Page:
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The cross can be easily accessed in the churchyard, but the internal features can only be viewed when the church is open. Photo credit: St Margaret's Church, Old Fletton, Peterborough cc-by-sa/2.0 - © Julian Dowse - geograph.org.uk/p/147475





Birth of Alex Henshaw, Spitfire Test Pilot

1912

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Before World War II: 

The son of a wealthy businessman, Alexander Adolphus Dumfries Henshaw (Alex) was born at Peterborough on November 7 1912. He was educated at Lincoln Grammar School. As a boy he was fascinated by flying and by motorcycles. With financial support from his father, who thought aircraft safer than motorcycles, he learned to fly. He began lessons in 1932, at the Skegness and East Lincolnshire Aero Club. A skilled pilot, in 1937 he won the inaugural London-to-Isle of Man air race in atrocious weather. In 1938, flying a Percival Mew Gull, he won the King's Cup Air Race. He flew at an average speed of 236.25 mph, a record that still stands. Early in 1939 Henshaw made a record-breaking solo flight from England to Cape Town and back. However this triumph, overshadowed by the imminence of war, received no public recognition. In the census of that year his occupation was given as a fertiliser manufacturer. Alex was living with his family and his bride-to-be Barbara.

World War II:

When war broke out Alex volunteered for service with the RAF but, while waiting for his application to be processed, was invited instead to join Vickers as a test pilot. Though initially testing Wellington Bombers, he soon moved on to Spitfires and was appointed chief production test pilot for Spitfires and Lancasters. Alex oversaw a team of 25 pilots, and flew more than 2,300 Spitfires, plus other planes, testing up to 20 aircraft a day. It could be dangerous work; Henshaw suffered a number of engine failures, and on one occasion, while flying over a built-up area, crash-landed between two rows of houses. The wings of his aircraft sheared off, and the engine and propeller finished up on someone's kitchen table. Henshaw was left sitting in the small cockpit section with only minor injuries.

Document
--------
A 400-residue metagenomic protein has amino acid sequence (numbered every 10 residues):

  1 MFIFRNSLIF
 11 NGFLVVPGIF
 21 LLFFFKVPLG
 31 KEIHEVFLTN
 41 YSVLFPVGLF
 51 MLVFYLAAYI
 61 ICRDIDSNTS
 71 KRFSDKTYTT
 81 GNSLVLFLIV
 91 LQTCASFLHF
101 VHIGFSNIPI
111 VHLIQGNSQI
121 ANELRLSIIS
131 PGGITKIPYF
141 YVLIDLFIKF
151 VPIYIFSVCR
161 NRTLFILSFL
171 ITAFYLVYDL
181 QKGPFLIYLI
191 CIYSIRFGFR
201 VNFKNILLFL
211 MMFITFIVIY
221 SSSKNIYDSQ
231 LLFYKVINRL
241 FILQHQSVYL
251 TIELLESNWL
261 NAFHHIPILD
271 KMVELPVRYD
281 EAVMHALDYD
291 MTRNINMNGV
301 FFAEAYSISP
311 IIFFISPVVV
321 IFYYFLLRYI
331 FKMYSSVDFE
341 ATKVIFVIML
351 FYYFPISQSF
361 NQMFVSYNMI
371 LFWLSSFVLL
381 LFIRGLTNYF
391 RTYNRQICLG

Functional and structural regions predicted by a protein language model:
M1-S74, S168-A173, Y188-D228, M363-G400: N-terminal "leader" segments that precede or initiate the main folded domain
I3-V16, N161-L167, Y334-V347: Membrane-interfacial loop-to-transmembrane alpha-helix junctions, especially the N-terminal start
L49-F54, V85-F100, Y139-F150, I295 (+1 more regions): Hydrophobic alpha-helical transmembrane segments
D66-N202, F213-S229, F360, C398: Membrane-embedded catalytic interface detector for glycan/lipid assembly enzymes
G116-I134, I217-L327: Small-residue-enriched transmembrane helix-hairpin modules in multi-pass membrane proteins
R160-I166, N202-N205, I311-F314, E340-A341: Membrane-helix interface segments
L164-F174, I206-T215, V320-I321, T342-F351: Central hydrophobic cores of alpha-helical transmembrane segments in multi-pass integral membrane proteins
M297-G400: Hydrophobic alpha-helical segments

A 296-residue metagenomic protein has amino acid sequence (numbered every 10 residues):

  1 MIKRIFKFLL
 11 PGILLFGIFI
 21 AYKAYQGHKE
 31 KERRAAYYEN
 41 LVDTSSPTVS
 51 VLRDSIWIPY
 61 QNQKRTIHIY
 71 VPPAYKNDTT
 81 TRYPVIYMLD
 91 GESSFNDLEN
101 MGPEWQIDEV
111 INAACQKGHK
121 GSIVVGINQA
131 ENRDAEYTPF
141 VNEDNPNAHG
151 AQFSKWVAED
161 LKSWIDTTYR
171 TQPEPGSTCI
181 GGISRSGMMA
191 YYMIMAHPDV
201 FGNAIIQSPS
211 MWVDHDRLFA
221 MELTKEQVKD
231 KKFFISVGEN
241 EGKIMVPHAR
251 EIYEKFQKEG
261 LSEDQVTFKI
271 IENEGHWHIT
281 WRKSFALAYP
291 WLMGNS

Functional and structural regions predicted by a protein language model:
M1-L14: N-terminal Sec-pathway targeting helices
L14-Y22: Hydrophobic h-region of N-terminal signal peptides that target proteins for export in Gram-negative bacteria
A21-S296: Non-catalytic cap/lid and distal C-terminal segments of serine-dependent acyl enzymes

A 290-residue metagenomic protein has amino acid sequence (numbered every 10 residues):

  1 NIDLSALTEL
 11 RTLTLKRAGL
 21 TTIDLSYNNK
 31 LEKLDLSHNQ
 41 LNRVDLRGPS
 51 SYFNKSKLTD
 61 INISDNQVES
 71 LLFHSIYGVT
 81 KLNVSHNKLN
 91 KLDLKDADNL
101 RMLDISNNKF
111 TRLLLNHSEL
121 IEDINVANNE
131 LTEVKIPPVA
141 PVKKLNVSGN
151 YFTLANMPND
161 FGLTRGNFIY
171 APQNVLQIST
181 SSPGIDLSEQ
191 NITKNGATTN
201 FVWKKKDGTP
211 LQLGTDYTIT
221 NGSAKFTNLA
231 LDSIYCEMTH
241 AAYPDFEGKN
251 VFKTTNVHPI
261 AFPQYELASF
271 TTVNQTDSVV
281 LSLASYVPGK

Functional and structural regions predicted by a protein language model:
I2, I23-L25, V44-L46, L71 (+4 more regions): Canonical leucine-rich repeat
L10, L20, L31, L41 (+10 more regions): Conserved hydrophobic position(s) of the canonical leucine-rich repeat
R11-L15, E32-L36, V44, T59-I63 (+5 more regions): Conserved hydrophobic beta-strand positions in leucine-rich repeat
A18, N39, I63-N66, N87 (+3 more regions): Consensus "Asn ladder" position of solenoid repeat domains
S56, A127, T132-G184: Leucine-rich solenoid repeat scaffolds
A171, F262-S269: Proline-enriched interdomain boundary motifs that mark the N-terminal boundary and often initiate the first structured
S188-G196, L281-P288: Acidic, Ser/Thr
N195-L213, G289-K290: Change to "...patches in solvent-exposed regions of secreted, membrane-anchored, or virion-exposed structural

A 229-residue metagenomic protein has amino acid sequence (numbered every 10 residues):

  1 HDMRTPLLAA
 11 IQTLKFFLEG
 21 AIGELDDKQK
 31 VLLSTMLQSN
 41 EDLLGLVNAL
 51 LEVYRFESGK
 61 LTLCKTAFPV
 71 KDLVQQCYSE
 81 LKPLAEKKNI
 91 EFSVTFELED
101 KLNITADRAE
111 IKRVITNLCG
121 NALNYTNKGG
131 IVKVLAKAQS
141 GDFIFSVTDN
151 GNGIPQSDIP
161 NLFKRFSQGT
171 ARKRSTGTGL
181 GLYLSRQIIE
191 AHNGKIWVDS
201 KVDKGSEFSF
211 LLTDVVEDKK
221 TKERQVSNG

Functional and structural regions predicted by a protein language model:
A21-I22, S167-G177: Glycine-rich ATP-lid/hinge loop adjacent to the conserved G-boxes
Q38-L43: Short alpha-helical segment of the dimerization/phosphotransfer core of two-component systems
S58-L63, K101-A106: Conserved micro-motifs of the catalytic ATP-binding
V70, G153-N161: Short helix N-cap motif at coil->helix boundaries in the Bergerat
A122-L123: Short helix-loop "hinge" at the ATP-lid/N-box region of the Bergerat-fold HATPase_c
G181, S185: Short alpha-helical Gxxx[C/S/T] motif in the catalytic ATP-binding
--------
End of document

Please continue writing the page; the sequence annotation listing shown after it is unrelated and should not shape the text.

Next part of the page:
Successes:

Once he was asked to put on a show for the Lord Mayor of Birmingham's Spitfire Fund by flying at high speed above the city's main street. The civic dignitaries were furious when he inverted the aircraft, flying upside down over the town hall. On another occasion he barrel-rolled a four-engined Lancaster bomber, the only pilot ever to pull off this feat.
For his services during the war Henshaw was appointed MBE, though there were many who thought he deserved far more. After World War II: After the war Henshaw went to South Africa as a director of Miles Aircraft, but returned to England in 1948 and joined his family's farming and holiday business. He remained in great demand at aviation functions to the end of his life. To mark the 70th anniversary of the first flight of the Spitfire, in March 2006, the 93-year-old Henshaw flew over Southampton in a two-seater Spitfire. In 2005 he donated his papers, art collection, photographs and trophies to the RAF Museum. He wrote three books about his experiences: The Flight of the Mew Gull; Sigh for a Merlin; and Wings over the Great Divide. Alex Henshaw died on February 24 2007, his wife, Barbara (widow of Count de Chateaubrun) whom he married in 1940, predeceased him. He was survived by their son, Alexander Jr.